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How Do I Prove Negligence in a Legionnaires’ Disease Claim?

Stethoscope and gavel.

To prove negligence in a legionnaires’ disease claim, you will need to establish that the defendant had a duty to avoid causing harm to you, the defendant breached that duty, the defendant’s actions or inaction caused you to suffer injuries, and that you suffered some type of loss because of the defendant’s action or inaction.

Stethoscope and gavel.

What Causes Legionnaires’ Disease?

Legionnaires’ disease is a form of pneumonia that is caused by exposure to the legionella bacteria found in freshwater sources. It can be contracted by inhaling contaminated water vapor. The disease causes symptoms such as fever, cough, and confusion. Outbreaks can occur in natural and man-made water sources with temperatures ranging from 77 to 122 degrees Fahrenheit. It is more common for large outbreaks to happen in artificial settings.

Legionella bacteria commonly grow in water systems that are part of the infrastructure, such as plumbing systems, air conditioning systems, and water heaters. These bacteria can also cause outbreaks in recreational water sources like hot tubs, spas, and pools.

The bacteria tend to thrive in areas of a building that are continuously wet, and can spread through devices that release water droplets contaminated with the bacteria. Inhaling these contaminated droplets can lead to exposure to the disease. Therefore, it is important to be careful when coming into contact with such devices, including humidifiers, showers, taps, spa pools, hot tubs, and water pipes, as they can put you at risk of contracting the disease.

Long-term effects of Legionnaires’ disease include fatigue, neurologic and neuromuscular symptoms.

What Is the Responsibility of Property Owners to Prevent Outbreaks?

Premises owners, occupiers, or managers are responsible for a legionella outbreak that may happen in their property. This applies to hotels, hospitals, senior housing facilities, cruise ships, condominiums, and apartment complexes. It is their legal responsibility to ensure that their guests are safe. Owners and occupiers must take reasonable care to prevent their guests from getting harmed by hazards that are not easily noticeable. They should be vigilant about risks that could put guests in danger. All premises owners and occupiers should be aware of the risk of Legionnaires’ disease, which can be caused by improper maintenance of pipes and water storage areas.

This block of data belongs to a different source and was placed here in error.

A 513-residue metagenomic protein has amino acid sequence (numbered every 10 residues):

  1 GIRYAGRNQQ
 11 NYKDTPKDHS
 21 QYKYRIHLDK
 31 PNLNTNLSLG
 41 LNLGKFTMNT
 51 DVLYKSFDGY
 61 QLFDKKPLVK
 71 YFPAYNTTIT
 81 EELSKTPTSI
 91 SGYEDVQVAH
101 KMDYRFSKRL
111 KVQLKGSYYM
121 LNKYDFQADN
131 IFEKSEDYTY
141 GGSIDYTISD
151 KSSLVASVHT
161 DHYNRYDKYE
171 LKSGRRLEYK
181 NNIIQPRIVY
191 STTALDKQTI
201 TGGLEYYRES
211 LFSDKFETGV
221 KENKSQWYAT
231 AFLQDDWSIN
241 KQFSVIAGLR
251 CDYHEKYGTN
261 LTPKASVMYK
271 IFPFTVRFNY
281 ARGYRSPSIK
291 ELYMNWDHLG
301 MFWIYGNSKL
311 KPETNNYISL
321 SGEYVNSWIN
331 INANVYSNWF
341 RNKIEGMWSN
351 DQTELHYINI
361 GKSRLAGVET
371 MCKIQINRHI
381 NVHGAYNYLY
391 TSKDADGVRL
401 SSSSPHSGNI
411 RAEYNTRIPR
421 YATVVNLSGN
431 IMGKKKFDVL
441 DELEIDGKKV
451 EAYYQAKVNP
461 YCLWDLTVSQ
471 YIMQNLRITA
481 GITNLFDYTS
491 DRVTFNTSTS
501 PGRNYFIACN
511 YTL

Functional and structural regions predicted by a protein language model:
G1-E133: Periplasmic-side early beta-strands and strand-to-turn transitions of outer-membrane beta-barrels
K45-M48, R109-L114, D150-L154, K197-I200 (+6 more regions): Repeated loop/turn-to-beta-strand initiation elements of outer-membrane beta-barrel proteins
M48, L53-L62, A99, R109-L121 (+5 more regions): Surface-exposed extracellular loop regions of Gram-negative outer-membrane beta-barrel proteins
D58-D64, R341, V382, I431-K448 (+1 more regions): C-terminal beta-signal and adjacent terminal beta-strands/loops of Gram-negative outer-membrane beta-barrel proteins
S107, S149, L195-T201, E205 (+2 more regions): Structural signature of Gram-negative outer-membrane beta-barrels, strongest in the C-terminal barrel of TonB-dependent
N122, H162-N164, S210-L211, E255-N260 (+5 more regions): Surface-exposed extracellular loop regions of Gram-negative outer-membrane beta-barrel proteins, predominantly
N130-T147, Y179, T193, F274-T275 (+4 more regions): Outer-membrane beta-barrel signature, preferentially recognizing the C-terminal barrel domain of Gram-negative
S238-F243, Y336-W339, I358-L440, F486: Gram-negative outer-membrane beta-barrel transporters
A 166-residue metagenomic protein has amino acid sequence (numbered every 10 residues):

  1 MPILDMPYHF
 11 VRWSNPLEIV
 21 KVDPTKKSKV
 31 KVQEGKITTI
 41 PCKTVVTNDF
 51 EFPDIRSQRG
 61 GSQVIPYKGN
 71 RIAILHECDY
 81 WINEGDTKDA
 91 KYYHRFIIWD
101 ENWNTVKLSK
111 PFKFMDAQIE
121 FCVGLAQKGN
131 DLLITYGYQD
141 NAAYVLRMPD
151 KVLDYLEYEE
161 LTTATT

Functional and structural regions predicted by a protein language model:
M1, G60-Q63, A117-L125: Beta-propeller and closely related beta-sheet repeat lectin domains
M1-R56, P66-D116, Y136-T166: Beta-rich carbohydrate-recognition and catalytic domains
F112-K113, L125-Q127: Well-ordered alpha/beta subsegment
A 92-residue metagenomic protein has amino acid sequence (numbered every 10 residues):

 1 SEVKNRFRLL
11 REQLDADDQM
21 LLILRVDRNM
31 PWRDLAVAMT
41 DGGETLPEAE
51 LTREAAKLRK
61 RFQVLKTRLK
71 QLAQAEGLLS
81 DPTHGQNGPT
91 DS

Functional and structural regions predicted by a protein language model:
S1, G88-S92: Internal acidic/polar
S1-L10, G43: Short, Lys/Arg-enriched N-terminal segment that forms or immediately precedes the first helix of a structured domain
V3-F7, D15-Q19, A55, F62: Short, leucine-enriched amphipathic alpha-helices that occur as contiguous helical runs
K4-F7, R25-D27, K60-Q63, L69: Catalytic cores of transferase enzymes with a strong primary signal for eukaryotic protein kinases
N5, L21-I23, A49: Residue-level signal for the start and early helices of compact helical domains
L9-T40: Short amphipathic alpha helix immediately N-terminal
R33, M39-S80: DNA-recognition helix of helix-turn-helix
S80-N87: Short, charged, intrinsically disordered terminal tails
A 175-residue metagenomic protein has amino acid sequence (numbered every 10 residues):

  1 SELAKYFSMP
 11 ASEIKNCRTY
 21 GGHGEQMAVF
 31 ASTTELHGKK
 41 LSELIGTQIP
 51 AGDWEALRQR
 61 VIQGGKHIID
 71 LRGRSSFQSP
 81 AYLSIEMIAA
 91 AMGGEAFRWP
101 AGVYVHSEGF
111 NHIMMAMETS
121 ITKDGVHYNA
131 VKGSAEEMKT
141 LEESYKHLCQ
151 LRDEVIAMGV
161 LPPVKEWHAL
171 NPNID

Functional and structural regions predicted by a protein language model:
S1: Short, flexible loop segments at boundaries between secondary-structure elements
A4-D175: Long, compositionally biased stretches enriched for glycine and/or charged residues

What Are the Elements of Proving Negligence in a Legionnaires’ Disease Claim in Nevada?

To establish liability for contracting Legionnaires’ disease, negligence in premises liability claims must be proven. To prove negligence, four elements must be demonstrated:

Duty of Care

The first step in determining negligence involves identifying whether the defendant owed the plaintiff a legal duty of care. A legal duty of care arises when there is a relationship between two parties, and one party has an obligation to exercise the same level of reasonable care that another person in a similar situation would exercise.

It is typically the responsibility of property owners or occupants to ensure that visitors to their property are kept safe and free from harm. This includes providing a safe environment and taking reasonable steps to correct or warn of any dangerous conditions on the property. This duty also extends to mitigating the risks of legionnaires’ disease by maintaining proper pipes and water storage areas.

Breach of Duty

The plaintiff needs to demonstrate that the owner or occupier of a property did not fulfill their responsibility of taking appropriate measures to warn or repair any hazardous situations on the premises.

To prevent the growth and spread of legionella bacteria, a reasonable person would take measures such as keeping the water temperatures either below 77 degrees or above 122 degrees to avoid the range in which the bacterium thrives. Regular risk assessments should be carried out to identify the risk areas for legionella, and formal written records of testing, inspections, and periodic maintenance of water systems should be kept.

Stagnation should be prevented where possible. When not possible, the water systems should be thoroughly disinfected using high heat, chlorination, or a chemical biocide. Biofilm buildup should be prevented by regularly eliminating the buildup of rust, algae, and other organic matter that could encourage bacterial growth. Any system faults found should be rectified immediately to prevent illnesses, and the production of aerosols and human exposure to them should be reduced by directing them away from building air intakes. Adequate training and information should be provided to staff.

If a property owner or occupier fails to do any of these, leading to legionella growth in the water system, he or she may have breached the duty of care to any persons visiting the property.